Despite the seriousness of the situation, Cincinnati Mayor John Cranley inappropriately joked about the matter in front of reporters during a press conference Tuesday, pretending to choke after taking a big gulp of water and then laughing hysterically. Cranley has been mayor for just eight months.

The mayor admitted that, "out of an abundance of caution," the water treatment plant has decided to keep their valves closed, "as [they] did in January," in order to prevent contamination. The Tri-State area was affected when crude MHCM, a coal-cleaning agent, leaked from a West Virginia chemical plant last winter.

According to Peter Tennant, executive of the Ohio River Valley Water Sanitation Commission, this type of spill happens every few years. "This one is of major concern because of where it happened. Anytime something happens upstream from a water intake, it is of major concern," Tennant said.

Duke Energy has state permit to dump oil and grease into Ohio River daily

Documents uncovered by WCPO revealed that the U.S. Environmental Protection Agency (EPA) had concerns about the plant's condition before the spill. EPA officials worried that other foreign substances had the potential to enter the region's water system. In addition to oil and grease, a state permit has also allowed Duke to dump mercury and arsenic into the river.

"Fly ash, boiler slag and other waste water" has been dumped into coal ash ponds next to the plant since the 1960s, allowing "solids settle to the bottom and oil and grease is skimmed off as the wastewater leaves the ponds," according to state documents.

Ash ponds are built as disposal site for plant byproducts.

In 2010, an EPA assessment described the coal ash ponds as being in "poor" condition, urging the plant to act because "a sudden failure of the structure would result in... disruption of a public water treatment facility, release of health hazardous industrial or commercial waste."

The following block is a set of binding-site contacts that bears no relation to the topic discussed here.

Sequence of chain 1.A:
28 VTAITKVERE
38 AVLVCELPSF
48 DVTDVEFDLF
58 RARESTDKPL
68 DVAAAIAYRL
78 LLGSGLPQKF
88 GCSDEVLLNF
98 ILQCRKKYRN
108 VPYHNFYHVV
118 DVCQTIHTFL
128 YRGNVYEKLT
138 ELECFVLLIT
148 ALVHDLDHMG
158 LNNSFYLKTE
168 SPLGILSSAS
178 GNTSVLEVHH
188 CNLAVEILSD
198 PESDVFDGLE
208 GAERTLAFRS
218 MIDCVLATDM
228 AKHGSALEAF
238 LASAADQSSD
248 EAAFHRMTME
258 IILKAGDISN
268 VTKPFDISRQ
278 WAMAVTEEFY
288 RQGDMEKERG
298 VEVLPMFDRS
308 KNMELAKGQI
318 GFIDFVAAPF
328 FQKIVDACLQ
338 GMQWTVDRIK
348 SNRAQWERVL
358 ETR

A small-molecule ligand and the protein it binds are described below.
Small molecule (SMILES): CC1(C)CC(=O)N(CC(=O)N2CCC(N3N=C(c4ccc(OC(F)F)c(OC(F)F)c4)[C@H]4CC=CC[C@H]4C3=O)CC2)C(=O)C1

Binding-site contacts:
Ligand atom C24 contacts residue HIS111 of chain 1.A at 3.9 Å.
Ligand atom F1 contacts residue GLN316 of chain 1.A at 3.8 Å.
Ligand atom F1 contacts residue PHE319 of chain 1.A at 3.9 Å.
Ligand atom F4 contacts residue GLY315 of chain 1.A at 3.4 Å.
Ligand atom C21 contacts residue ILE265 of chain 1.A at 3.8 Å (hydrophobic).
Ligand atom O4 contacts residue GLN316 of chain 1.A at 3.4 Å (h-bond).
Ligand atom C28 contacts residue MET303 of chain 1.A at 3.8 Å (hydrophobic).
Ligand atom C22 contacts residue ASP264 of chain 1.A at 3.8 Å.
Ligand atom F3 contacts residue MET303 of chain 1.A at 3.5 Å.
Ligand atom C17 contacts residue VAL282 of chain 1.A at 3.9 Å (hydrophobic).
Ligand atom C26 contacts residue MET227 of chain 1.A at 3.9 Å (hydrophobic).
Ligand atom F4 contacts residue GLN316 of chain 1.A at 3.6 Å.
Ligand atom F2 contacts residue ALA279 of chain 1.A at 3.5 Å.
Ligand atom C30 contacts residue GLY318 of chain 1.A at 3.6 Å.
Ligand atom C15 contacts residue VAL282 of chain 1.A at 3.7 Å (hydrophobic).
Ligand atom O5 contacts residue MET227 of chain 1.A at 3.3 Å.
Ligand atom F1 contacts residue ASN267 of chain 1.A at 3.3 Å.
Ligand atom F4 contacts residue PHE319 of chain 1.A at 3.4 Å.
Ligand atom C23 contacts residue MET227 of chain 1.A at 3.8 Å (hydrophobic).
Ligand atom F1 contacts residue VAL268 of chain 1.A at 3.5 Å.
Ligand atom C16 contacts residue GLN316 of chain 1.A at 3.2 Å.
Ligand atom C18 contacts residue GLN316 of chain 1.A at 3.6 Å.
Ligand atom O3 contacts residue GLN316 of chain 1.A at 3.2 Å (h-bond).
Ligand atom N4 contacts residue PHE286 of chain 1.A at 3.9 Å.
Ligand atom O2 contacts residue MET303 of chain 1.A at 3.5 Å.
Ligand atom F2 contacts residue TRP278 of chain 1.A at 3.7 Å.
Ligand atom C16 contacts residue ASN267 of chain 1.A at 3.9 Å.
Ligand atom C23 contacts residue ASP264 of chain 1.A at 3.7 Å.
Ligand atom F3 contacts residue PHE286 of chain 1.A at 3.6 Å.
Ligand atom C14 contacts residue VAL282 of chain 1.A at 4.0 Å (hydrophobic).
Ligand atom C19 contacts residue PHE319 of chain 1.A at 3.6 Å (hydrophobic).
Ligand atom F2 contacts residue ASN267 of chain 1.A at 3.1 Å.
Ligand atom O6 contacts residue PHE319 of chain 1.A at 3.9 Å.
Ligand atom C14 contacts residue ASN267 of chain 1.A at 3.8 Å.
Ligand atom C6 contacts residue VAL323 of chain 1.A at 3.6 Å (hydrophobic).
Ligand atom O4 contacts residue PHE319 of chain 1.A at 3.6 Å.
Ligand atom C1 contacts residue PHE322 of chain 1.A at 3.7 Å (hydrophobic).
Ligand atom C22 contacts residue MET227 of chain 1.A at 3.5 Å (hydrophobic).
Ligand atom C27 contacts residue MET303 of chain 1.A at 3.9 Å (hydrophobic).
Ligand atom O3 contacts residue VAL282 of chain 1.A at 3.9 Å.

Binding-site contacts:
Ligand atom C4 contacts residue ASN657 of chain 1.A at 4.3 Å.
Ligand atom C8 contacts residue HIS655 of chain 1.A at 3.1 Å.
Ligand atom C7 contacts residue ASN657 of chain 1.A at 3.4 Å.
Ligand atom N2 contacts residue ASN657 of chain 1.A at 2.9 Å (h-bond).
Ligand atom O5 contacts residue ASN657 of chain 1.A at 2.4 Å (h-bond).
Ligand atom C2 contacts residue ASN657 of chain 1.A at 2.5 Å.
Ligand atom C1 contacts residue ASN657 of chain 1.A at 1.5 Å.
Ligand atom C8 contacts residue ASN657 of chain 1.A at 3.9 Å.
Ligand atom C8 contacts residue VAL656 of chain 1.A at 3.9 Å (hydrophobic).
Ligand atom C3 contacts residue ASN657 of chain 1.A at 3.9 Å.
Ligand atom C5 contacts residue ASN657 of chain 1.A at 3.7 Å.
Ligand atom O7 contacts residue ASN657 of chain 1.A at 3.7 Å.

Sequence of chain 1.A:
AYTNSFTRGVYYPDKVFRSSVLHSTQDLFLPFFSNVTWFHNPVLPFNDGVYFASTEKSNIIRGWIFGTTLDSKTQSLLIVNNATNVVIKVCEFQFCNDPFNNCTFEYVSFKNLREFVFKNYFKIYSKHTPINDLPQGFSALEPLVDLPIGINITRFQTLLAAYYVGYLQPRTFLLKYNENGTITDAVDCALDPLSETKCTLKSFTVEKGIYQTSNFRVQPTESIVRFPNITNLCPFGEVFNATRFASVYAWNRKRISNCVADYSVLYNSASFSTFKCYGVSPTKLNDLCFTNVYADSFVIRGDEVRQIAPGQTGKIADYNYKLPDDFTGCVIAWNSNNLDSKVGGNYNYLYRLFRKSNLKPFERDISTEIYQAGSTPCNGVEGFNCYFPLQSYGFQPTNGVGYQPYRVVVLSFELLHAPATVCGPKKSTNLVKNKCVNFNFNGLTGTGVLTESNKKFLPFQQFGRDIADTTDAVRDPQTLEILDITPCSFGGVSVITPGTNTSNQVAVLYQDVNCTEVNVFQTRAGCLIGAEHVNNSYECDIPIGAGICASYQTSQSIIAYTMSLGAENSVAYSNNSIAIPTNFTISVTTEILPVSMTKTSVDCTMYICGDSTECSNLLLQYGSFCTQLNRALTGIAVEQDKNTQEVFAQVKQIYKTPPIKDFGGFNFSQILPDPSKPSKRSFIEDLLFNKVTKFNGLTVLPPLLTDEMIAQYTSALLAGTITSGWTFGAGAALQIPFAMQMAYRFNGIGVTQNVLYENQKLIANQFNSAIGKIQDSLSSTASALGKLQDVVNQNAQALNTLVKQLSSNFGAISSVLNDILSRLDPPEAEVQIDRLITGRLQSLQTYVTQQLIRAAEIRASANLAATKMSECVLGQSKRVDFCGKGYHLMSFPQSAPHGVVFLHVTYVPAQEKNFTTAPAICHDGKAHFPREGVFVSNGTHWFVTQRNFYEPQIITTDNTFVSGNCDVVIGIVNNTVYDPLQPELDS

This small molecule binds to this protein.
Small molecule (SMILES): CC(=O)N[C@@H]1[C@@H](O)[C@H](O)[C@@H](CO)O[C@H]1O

Erosion on the retaining dikes, rodent burrows, sink holes, slides and mature trees were growing in the middle of the waste pond. A leak occurred in 1999 but was only discovered after the plant reported "a significant drop in pond water elevation." Divers identified "holes" in the overflow pipe.

"It does not appear that Duke Energy has adequate inspection practices," wrote inspection engineers in their assessment. "Currently, observations by plant personnel consist of 'drive-by inspections.'"

Unsurprisingly, Duke is closing its doors in January, because it pollutes too much. The coal ash ponds are expected to close, which may include the horrific, but common, practice of "capping" or covering up the waste and leaving it behind.

Additional sources:







Follow real-time breaking news headlines on
Duke Energy at FETCH.news
Join over four million monthly readers. Your privacy is protected. Unsubscribe at any time.
comments powered by Disqus
Take Action: Support NaturalNews.com by linking back to this article from your website

Permalink to this article:

Embed article link: (copy HTML code below):

Reprinting this article:
Non-commercial use OK, cite NaturalNews.com with clickable link.

Follow Natural News on Facebook, Twitter, Google Plus, and Pinterest

Colloidal Silver

Advertise with NaturalNews...

Support NaturalNews Sponsors:

Advertise with NaturalNews...


Sign up for the FREE Natural News Email Newsletter

Receive breaking news on GMOs, vaccines, fluoride, radiation protection, natural cures, food safety alerts and interviews with the world's top experts on natural health and more.

Join over 7 million monthly readers of NaturalNews.com, the internet's No. 1 natural health news site. (Source: Alexa.com)

Your email address *

Please enter the code you see above*

No Thanks

Already have it and love it!

Natural News supports and helps fund these organizations:

* Required. Once you click submit, we will send you an email asking you to confirm your free registration. Your privacy is assured and your information is kept confidential. You may unsubscribe at anytime.